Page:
Data_Sheet_1_Not All Phrases Are Equally Attractive: Experimental Evidence for Selective Agreement Attraction Effects.PDF

2018-08-28T04:20:25Z (GMT) by Dan Parker Adam An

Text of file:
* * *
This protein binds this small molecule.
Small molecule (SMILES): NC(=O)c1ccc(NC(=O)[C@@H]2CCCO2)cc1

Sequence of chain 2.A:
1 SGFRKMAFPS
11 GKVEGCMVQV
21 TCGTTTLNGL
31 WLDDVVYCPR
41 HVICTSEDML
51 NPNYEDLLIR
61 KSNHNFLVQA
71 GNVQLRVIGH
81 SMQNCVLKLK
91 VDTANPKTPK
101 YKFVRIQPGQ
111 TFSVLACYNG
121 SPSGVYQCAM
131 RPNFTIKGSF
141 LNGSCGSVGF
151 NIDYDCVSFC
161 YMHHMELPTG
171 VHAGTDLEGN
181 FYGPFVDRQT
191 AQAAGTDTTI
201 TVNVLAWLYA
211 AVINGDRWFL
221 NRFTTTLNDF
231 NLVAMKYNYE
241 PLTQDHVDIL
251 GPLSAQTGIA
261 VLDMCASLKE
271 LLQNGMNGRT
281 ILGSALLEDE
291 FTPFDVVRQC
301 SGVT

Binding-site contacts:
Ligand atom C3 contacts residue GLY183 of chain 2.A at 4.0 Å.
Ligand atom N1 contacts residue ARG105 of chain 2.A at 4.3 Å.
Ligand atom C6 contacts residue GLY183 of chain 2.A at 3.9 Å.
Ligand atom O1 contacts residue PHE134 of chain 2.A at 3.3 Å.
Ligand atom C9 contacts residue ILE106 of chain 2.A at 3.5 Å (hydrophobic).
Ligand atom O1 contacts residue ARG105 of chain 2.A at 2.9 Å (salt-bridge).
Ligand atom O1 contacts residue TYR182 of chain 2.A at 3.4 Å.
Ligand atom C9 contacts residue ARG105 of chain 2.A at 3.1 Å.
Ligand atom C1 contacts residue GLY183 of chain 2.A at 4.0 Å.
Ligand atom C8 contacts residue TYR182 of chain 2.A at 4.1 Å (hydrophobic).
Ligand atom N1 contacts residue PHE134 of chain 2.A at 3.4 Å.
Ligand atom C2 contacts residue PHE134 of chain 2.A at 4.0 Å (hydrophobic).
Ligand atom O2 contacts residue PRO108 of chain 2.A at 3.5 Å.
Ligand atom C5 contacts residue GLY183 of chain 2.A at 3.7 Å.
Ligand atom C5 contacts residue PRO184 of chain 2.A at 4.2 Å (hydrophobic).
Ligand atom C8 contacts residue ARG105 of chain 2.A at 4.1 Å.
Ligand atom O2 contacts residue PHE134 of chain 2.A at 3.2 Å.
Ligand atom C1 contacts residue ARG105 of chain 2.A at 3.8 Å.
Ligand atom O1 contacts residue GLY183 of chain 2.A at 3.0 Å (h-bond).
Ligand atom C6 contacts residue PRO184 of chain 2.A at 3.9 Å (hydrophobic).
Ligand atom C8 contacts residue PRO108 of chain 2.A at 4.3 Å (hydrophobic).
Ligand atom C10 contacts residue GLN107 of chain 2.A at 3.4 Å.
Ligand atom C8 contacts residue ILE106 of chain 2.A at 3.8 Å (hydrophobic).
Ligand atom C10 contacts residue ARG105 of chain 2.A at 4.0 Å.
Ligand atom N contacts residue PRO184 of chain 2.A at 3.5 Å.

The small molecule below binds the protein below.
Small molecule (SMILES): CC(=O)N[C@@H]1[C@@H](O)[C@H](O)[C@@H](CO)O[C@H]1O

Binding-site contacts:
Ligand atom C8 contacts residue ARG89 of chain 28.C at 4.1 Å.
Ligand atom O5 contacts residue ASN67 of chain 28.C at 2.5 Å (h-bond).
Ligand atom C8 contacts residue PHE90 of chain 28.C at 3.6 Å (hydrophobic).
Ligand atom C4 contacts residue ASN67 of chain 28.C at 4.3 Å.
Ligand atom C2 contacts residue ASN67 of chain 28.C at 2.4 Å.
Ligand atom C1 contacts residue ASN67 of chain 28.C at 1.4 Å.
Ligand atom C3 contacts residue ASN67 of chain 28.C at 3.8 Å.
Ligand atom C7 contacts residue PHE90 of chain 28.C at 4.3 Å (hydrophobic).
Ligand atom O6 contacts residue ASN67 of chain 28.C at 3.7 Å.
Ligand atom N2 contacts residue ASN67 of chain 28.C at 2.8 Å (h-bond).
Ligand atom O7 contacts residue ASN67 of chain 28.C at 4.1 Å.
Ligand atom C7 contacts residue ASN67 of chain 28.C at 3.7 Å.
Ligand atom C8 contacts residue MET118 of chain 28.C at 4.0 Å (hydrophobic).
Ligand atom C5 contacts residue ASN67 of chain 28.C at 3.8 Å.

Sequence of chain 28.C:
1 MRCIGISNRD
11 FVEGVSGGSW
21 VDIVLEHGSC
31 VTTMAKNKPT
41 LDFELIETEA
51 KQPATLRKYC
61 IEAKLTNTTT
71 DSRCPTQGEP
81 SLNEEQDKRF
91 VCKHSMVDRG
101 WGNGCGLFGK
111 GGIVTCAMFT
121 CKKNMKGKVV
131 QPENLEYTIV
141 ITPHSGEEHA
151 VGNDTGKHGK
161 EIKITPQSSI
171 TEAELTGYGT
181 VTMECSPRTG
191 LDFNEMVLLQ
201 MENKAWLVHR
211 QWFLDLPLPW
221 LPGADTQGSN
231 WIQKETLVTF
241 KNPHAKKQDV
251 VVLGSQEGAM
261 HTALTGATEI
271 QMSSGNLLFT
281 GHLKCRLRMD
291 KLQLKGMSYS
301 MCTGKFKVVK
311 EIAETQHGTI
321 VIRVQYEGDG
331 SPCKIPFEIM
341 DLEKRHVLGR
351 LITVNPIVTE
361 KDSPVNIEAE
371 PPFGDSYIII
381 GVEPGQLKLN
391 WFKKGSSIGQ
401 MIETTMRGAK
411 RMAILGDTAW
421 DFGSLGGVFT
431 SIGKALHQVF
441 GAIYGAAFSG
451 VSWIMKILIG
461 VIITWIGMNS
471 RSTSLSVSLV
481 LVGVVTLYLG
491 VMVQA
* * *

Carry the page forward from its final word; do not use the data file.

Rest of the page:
Research on memory retrieval during sentence comprehension suggests that similarity-based interference is mediated by the grammatical function of the distractor. For instance, Van Dyke and McElree (2011) observed interference during retrieval for subject-verb thematic binding when the distractor occurred as an oblique argument inside a prepositional phrase (PP), but not when it occurred as a core argument in direct object position. This contrast motivated the proposal that constituent encodings vary in the distinctiveness of their memory representations based on an argument hierarchy, which makes them differentially susceptible to interference. However, this hypothesis has not been explicitly tested. The present study uses an interference paradigm involving agreement attraction (e.g., Wagers et al., 2009) to test whether the argument status of the distractor determines susceptibility to interference. Results from two self-paced reading experiments show a clear contrast: agreement attraction is observed for oblique arguments (e.g., PP distractors), but attraction is nullified for core arguments (i.e., direct object and subject distractors). A follow-up experiment showed that this contrast cannot be reduced to the syntactic position of the distractor, favoring an account based on the semantic properties of the distractor. These findings support the proposal that interference is mediated by the argument status of the distractor and extend previous results by showing that the effect generalizes to a broader set of syntactic contexts and a wider range of syntactic dependencies. More generally, these results motivate a more nuanced account of real-time agreement processing that depends on both retrieval and encoding mechanisms.